Police had a recent photo of Daniels, who had just turned 18, because he had two previous arrests for minor crimes. G.S., who like K.C. was white, had already looked at 300 photos, and now police gave her 50 more, including Daniels. She picked him as her assailant.

Daniels was arrested on January 17, 1980 and charged with first-degree rape. Because of his age, he underwent a court-ordered psychiatric exam. The doctor who interviewed him would state in his report that he had serious reservations about Daniels’s guilt.

He noted that the victim had initially described her offender as having a “big nose,” and severely bitten fingernails and cuticles. Daniels, the doctor noted, had a short, narrow nose, and his nails showed no signs of biting. “These facts, together with other findings of the examination, tend to make this examiner rather doubtful of the identification of the defendant.” The defense did not offer this report into evidence.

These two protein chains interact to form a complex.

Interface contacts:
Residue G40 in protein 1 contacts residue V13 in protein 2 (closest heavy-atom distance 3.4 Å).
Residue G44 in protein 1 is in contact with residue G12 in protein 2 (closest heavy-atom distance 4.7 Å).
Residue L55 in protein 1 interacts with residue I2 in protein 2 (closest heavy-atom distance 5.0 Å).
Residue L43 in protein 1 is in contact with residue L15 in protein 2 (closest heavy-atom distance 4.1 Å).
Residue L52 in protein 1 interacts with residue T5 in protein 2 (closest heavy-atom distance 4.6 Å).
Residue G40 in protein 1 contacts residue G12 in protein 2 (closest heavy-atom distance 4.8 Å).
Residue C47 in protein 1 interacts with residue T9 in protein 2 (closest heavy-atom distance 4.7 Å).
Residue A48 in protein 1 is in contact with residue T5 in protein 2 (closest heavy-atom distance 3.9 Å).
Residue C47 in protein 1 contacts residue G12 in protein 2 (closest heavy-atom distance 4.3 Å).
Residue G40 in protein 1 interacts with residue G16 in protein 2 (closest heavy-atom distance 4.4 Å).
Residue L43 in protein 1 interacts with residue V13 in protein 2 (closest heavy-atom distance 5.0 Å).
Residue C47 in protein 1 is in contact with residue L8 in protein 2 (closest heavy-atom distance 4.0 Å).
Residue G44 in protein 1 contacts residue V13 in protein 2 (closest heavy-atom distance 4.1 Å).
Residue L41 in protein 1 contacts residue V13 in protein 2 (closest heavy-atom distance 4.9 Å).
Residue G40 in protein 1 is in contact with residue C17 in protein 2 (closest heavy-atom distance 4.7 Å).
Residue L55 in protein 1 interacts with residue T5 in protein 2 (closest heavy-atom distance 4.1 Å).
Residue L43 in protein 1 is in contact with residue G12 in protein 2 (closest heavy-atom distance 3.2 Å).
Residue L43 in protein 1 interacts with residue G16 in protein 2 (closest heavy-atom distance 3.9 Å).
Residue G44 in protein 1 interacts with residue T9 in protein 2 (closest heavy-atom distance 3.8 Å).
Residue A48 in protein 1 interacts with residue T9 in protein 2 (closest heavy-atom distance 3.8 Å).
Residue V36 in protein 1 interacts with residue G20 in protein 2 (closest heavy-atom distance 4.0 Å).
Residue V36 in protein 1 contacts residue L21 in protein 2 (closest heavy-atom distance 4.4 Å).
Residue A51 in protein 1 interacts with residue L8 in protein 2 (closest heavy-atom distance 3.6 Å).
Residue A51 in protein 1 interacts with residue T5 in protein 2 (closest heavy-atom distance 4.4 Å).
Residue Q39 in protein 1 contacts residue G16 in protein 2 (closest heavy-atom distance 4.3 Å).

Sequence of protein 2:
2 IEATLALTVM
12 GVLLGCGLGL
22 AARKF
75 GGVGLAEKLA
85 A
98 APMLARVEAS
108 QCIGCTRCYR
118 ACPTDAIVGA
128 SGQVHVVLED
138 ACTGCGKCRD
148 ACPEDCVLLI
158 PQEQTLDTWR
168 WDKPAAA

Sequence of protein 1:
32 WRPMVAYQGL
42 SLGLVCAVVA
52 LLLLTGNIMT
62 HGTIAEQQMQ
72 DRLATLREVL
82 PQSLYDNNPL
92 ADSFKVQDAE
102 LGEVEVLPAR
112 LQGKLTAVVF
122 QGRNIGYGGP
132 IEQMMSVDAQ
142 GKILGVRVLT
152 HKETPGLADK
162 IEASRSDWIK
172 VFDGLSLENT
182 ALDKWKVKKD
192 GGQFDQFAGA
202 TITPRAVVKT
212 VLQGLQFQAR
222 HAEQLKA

Daniels’s trial began May 19, 1980. Daniels had a strong alibi. Several witnesses testified that he was playing basketball at a community center near his house around the time of the assault. His nickname, “Fudd,” was on the sign-in sheet. The center was more than a mile from where the girl was attacked, and Daniels did not have a car or access to one. His mother and a neighbor also testified that Daniels had run an errand for them during the period right around when the assault was said to have happened.